Atego Research and Development - Safety Critical Java Specification Initiative

Introduction:

This site contains meeting minutes and preliminary specifications of the working group on the Safety Critical Java™ Standard.

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Document Index:

real-time-java-issues.pdf

 

Issues in the Design and Implementation of Real-Time Java, April 22, 1996, by Kelvin Nilsen

Since many embedded computer systems must comply with real-time constraints, the question might be raised, “Can Java support the development of reliable hard and soft real-time applications?” This report suggests that Java, as it has been announced and distributed to date, is not appropriate for development of real-time software. However, by combining certain Java programming conventions with special implementation techniques, it is possible to support varying degrees of real-time reliability, ranging from 100% guaranteed compliance with hard real-time constraints to fully unguaranteed compliance with soft-real-time constraints. Users who require compliance with hard real-time constraints will, of necessity, need to pay much more for their execution hardware in order to prove that worst-case resource needs will always be satisfied. The same real-time software that has been designed to run with 100% reliability on specially constructed real-time Java virtual machines will run reasonably well on less expensive Java virtual machines that are not capable of guaranteeing compliance with hard real-time constraints. The potential benefits of a Real-Time Java standard would include lower development and maintenance costs, quicker time to market, increased portability, enhanced network connectivity, improved reliability, and increased functionality of real-time systems.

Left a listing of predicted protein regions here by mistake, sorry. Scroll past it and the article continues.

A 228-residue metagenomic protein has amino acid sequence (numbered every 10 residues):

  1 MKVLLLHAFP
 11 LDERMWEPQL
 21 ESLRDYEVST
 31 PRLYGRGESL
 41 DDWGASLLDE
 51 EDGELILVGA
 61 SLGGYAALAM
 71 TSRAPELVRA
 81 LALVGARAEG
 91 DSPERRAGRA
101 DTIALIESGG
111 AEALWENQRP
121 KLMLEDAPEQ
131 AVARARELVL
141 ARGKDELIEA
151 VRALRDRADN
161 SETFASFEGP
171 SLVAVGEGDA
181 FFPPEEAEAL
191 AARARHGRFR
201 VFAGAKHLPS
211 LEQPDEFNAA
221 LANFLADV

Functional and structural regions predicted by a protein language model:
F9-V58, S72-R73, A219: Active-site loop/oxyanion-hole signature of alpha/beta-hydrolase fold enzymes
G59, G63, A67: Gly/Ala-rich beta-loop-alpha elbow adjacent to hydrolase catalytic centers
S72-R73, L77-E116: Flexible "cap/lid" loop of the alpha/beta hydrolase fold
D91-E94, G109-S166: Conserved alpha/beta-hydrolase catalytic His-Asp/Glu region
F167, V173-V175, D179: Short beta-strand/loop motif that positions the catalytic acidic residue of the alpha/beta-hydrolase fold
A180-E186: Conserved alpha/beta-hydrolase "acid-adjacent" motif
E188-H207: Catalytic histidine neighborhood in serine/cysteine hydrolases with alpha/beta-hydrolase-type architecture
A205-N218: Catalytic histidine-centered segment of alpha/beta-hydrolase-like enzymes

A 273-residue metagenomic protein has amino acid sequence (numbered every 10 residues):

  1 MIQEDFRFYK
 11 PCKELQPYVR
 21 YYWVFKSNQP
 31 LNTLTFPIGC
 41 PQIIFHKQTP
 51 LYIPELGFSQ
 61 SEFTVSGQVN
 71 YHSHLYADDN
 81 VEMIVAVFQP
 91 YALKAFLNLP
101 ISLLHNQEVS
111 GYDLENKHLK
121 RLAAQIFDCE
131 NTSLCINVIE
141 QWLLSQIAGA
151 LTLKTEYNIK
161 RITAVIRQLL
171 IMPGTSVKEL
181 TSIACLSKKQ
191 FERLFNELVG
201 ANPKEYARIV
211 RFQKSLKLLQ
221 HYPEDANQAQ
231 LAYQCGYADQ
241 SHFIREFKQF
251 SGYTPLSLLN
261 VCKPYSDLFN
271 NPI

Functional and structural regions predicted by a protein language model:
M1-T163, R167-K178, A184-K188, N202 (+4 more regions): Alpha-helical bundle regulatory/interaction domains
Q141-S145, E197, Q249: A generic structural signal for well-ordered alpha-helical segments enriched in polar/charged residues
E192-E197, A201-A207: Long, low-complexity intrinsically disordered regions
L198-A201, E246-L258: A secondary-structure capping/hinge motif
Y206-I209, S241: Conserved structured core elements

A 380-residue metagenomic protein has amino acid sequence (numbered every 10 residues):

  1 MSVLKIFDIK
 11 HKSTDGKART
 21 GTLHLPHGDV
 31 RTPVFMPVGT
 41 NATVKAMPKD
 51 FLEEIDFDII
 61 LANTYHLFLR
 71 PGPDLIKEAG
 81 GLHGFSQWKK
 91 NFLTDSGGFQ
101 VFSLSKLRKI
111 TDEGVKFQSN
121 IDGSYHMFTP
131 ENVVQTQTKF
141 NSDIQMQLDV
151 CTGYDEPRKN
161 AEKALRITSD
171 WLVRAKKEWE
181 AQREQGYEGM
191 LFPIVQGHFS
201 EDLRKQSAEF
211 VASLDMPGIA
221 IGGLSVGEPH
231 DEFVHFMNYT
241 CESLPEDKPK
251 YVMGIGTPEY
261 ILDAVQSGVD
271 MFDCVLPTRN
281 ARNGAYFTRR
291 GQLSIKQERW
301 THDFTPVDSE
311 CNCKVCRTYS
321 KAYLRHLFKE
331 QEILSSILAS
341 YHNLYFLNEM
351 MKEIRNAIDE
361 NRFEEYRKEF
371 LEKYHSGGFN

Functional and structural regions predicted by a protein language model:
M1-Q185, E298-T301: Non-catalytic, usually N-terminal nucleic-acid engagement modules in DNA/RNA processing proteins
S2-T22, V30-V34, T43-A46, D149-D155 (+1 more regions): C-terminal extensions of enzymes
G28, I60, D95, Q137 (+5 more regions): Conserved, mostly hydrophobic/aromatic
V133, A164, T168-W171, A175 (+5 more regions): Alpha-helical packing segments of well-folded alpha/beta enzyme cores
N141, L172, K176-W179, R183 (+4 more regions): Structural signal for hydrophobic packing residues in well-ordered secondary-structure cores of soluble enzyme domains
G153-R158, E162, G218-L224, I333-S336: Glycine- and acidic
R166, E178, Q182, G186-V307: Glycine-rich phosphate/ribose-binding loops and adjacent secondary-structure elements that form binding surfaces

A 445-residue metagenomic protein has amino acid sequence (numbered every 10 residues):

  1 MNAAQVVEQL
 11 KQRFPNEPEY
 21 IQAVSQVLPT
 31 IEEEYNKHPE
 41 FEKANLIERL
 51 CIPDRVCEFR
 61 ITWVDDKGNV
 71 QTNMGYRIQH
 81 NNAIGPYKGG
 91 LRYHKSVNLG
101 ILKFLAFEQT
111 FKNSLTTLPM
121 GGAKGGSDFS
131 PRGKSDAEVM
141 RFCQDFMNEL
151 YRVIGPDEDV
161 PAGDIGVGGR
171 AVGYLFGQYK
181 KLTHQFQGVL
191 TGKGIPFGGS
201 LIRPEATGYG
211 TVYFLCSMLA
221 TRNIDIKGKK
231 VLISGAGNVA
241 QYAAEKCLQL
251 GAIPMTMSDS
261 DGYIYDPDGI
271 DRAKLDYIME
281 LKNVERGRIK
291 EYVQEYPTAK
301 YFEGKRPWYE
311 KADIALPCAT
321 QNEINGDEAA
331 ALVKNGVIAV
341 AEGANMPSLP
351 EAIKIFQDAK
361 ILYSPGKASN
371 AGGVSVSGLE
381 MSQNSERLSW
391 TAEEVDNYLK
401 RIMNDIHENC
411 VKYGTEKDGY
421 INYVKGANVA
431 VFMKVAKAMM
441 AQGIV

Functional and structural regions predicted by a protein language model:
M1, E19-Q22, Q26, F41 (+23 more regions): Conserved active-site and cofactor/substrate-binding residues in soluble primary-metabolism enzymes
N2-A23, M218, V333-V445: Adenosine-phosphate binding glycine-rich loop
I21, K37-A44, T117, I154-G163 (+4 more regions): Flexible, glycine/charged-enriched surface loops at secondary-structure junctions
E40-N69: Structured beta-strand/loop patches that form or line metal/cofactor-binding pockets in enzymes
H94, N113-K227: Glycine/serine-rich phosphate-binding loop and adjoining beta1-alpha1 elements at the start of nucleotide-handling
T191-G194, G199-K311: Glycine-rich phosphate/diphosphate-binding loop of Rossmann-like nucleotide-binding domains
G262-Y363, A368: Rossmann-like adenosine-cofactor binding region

One of the most exciting potential benefits of the Real-Time Java execution model is the support it provides for development and reuse of portable real-time software. Not only does Java enable the creation of real-time software modules to be shrink wrapped for use on a variety of different Java execution platforms in cooperation with arbitrary mixes of other concurrently executing real-time activities, but it also allows reliable integration of software written in multiple different languages. For example, work is currently under way to retarget an Ada compiler to generate Java virtual machine code. Furthermore, the Java real-time execution model allows integration of non-real-time COTS software components as optionally executed components of real-time tasks. This makes available to developers of Real-Time Java applications large libraries of highly functional reusable Java object definitions.